Deborah Katchko-Gray
Pioneer woman cantor, artist and Bubbie.

A Kol Nidre tale: Thank you Natalie Cole

Kol Nidre is one of the most sacred musical experiences of the year in Jewish worship. It is solemn and awesome; the music is powerful. The cantor has a responsibility to represent the community and uplift them through his or her voice. It is the one prayer I have had extreme anxiety over, due to the pressure I feel to make it just right. I remember years ago coughing and clearing my throat so often right before, when I began to sing I had even more to overcome! As I get older, the anxiety is less, but the awesomeness increases with age and perspective.

It would have felt neglectful of my duties as cantor to play a recording of my father singing the Kol Nidre up until this year. For 40 years I have chanted Kol Nidre with my father’s voice in my head. This year, with the creativity of zoom, pre-recordings, videos shared, it was not a crazy idea to play my father singing the Kol Nidre as one of the three chanted. Luckily my wonderful Rabbi David Reiner loved the idea. His father Rabbi Fred Reiner is an esteemed rabbi, and he often shares his father’s wisdom , bringing him into our worship experience.

The music of this Kol Nidre was composed by my  grandfather, Cantor Adolph Katchko. He wrote music that is still taught to cantors world wide, bringing traditional modes and text together. His publication of A Cantorial Thesaurus was hailed by Hebrew Union College in the early 1950’s  as the first cantorial book of traditional but original melodies using Jewish modes of nusach as it’s base.  When I was a young girl I thought he wrote Jewish Music. I thought he wrote everything. I would say to someone, my grandfather wrote a lot of Jewish music, ever hear this? I would start to sing the opening notes of Kol Nidre, and they would say, “ Wow! I’ve definitely heard that!”  Of course, every Kol Nidre starts that way, as the sacred melody is considered Mi Sinai, from Mount Sinai , a select group of melodies traditional and considered especially holy.

My father’s Kol NIdre moves me for many reasons. It was the only time he was in a recording studio. I insisted he and my mother come to a small recording studio in Georgetown, CT to record a few gems I loved. I had just recorded my first cd in l994. Both my parents had been battling cancer, and I knew this may be my only chance to have a professional recording of them. The studio had a keyboard that had an organ sound- not my mother’s preference, but it worked. When I heard the opening chords of hers on Kol Nidre as that recording began, I burst into tears sobbing. It was my mother’s hands on that keyboard and I could hear her so clearly. She would pass only two years later in l996. My father at the time of the recording, had a kidney removed from cancer and a piece of his lung removed from cancer. Having these two major surgeries would impact anyone, especially a singer who needs the abdominal muscles and diaphragm to sing well.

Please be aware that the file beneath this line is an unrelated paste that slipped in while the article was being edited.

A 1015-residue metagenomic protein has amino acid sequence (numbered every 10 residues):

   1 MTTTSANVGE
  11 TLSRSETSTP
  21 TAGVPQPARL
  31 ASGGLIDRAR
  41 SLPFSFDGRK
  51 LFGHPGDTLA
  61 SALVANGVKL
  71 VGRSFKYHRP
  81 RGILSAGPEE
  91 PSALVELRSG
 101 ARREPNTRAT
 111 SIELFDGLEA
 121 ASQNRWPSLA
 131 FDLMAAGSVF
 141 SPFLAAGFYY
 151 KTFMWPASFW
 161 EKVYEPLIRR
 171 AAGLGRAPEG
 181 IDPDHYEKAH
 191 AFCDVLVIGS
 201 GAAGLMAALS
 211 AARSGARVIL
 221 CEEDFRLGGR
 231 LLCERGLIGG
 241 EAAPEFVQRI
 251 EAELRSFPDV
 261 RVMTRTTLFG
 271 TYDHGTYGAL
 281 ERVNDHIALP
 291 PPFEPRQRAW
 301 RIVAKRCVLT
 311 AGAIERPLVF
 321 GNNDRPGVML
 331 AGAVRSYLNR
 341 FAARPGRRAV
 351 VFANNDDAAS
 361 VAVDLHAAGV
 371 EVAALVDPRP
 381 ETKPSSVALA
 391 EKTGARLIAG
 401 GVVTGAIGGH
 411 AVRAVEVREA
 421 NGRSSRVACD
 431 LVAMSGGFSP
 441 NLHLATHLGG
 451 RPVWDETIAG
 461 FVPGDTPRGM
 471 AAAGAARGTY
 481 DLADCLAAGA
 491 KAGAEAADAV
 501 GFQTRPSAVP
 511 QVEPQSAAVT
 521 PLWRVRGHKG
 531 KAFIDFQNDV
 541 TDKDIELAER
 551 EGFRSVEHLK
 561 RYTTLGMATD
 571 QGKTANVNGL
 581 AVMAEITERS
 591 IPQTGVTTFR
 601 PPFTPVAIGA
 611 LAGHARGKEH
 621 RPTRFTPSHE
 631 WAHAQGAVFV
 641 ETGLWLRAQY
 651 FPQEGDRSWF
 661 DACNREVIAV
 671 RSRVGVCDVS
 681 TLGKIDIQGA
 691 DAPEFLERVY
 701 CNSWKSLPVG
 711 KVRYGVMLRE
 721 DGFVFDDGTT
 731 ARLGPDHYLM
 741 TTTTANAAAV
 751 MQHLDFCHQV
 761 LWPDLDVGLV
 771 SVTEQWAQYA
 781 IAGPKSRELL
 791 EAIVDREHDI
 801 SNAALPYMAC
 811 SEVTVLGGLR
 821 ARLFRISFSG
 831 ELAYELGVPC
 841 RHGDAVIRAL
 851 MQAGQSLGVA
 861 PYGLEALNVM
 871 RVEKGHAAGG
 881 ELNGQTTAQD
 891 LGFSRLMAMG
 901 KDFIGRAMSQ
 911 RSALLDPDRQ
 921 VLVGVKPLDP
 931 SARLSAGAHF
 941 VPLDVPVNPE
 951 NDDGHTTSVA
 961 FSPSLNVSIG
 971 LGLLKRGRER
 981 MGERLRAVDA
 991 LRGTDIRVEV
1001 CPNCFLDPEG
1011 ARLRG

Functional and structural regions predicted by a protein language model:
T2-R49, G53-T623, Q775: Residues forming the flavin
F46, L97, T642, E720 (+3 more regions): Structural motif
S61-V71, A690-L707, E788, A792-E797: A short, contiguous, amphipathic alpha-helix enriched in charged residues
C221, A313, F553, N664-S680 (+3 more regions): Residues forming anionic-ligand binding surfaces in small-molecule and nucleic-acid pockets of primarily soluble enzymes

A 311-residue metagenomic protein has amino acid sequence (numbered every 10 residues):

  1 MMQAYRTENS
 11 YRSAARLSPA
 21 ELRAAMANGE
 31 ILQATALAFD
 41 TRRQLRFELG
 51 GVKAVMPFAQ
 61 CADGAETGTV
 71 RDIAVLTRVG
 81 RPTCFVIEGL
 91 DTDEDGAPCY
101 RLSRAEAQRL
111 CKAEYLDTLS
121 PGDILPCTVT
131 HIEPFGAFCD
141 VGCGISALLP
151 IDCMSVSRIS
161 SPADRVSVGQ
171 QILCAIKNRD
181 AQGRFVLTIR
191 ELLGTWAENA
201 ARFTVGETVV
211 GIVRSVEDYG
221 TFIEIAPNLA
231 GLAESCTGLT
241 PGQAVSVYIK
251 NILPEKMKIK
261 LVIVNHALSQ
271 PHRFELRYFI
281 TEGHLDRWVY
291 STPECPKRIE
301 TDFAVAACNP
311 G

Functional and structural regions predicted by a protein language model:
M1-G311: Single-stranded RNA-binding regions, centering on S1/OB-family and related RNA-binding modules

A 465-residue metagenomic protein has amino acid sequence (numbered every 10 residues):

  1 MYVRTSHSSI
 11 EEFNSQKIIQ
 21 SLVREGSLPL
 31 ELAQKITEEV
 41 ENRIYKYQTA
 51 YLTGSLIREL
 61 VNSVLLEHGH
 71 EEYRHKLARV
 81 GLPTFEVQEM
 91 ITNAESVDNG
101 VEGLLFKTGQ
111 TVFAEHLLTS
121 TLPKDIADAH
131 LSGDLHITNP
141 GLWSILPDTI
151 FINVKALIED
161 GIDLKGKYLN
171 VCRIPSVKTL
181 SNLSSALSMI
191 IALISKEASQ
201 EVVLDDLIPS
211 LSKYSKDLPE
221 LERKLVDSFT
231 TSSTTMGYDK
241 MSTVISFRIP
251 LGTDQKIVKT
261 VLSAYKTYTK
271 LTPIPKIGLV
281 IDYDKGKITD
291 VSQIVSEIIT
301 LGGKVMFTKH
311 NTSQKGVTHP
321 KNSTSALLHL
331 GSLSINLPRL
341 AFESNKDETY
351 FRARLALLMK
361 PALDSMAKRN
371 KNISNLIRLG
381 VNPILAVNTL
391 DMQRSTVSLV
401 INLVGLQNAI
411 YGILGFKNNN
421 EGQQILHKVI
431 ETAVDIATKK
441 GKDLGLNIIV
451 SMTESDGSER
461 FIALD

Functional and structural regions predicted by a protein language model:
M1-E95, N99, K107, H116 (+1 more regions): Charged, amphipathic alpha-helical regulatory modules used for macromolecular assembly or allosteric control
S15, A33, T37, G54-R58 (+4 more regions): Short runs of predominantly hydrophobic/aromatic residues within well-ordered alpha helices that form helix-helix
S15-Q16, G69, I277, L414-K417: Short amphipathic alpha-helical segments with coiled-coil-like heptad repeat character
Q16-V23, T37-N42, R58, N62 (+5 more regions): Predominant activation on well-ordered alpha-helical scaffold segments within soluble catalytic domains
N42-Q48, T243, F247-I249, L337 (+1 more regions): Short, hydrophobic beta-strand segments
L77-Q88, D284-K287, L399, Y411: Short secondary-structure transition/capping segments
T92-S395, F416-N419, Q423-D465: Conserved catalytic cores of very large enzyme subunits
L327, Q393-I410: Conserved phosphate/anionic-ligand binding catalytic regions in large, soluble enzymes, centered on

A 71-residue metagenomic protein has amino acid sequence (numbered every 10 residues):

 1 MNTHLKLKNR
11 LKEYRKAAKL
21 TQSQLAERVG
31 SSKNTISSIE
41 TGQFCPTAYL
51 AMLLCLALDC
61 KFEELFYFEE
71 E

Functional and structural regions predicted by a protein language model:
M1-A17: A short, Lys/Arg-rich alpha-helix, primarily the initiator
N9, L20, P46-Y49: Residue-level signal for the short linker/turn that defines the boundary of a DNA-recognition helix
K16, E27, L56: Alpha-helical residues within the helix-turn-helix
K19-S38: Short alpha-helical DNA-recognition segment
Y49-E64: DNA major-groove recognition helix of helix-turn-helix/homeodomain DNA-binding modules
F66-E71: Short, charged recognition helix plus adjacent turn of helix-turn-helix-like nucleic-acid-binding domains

The recording showed little loss of vocal strength, but I knew he had those obstacles to climb, and he was able to sing with the majesty, power and deep conviction of a master cantor. His father told him he had “ the voice of a prophet” and his Kol Nidre to me sounded that way. My dear father passed away in l997 to join my beloved mother.

When I heard Natalie Cole harmonize with her belated father, Nat King Cole in that incredible duet, “ Unforgettable” , I began to wonder if I could do the same with my beloved father and his studio recordings.

I did my Katchko Three Generations of Cantorial Art recording in 2009, and  I knew I should try harmonizing with my father. After all, he was my primary teacher and the music was transmitted to him by his father. This recording was done to show a woman can sound like a traditional cantor and a woman at the same time. I changed many keys to be female friendly and added guitar chords for the liberal cantors. It was thrilling to do a recording of a piece, Ki K’shimcha and include my grandfather as well, bringing three generations of cantors together.  I was lucky to find a great studio engineer Paul Avgerinos from Studio Unicorn in Redding, CT. Twelve years after my father passed, I was singing with him in the studio. It continues to be a surreal experience to listen to our voices together but it is incredibly moving. I am so grateful for technology to bring us together.

When the Kol Nidre was played during our recent Kol Nidre service I knew it was not the time for a video montage ( though I was tempted to show photos of my father as a cantor ) because it is ultimately about the prayer, the text and our obligation as cantors to fulfill our duty as Shlichei Tzibor, representatives of our congregation.

Another silver lining from Covid, was that after sobbing nonstop during the Kol Nidre of my father, it was then my turn to do the third Kol Nidre. Luckily it was prerecorded and videoed, so I could pray and recover at the same time.

Thank you to Natalie Cole for the idea of singing with a deceased parent. I am grateful for the opportunity to share his magnificent voice and soul with my congregation. ( I’ve attached the recording to share it with you as well).  I do believe with a cloud, comes a silver lining,

When things return to somewhat normal, I hope to keep this recording as a Kol Nidre offering going forward. May his voice and the glorious music my parents shared with me always be a blessing and an inspiration.

About the Author
Fourth generation cantor, second woman to serve a traditional synagogue and founder of the Women Cantors' Network. Deborah studied with Elie Wiesel z"l and continues to be inspired by his teachings. First recipient of the Debbie Friedman Miriam Award. A cantor in Ridgefield, CT since 1999, cellist, tallit Swedish weaving embroiderer, mother of 6, grandmother of two. Wife and friend.
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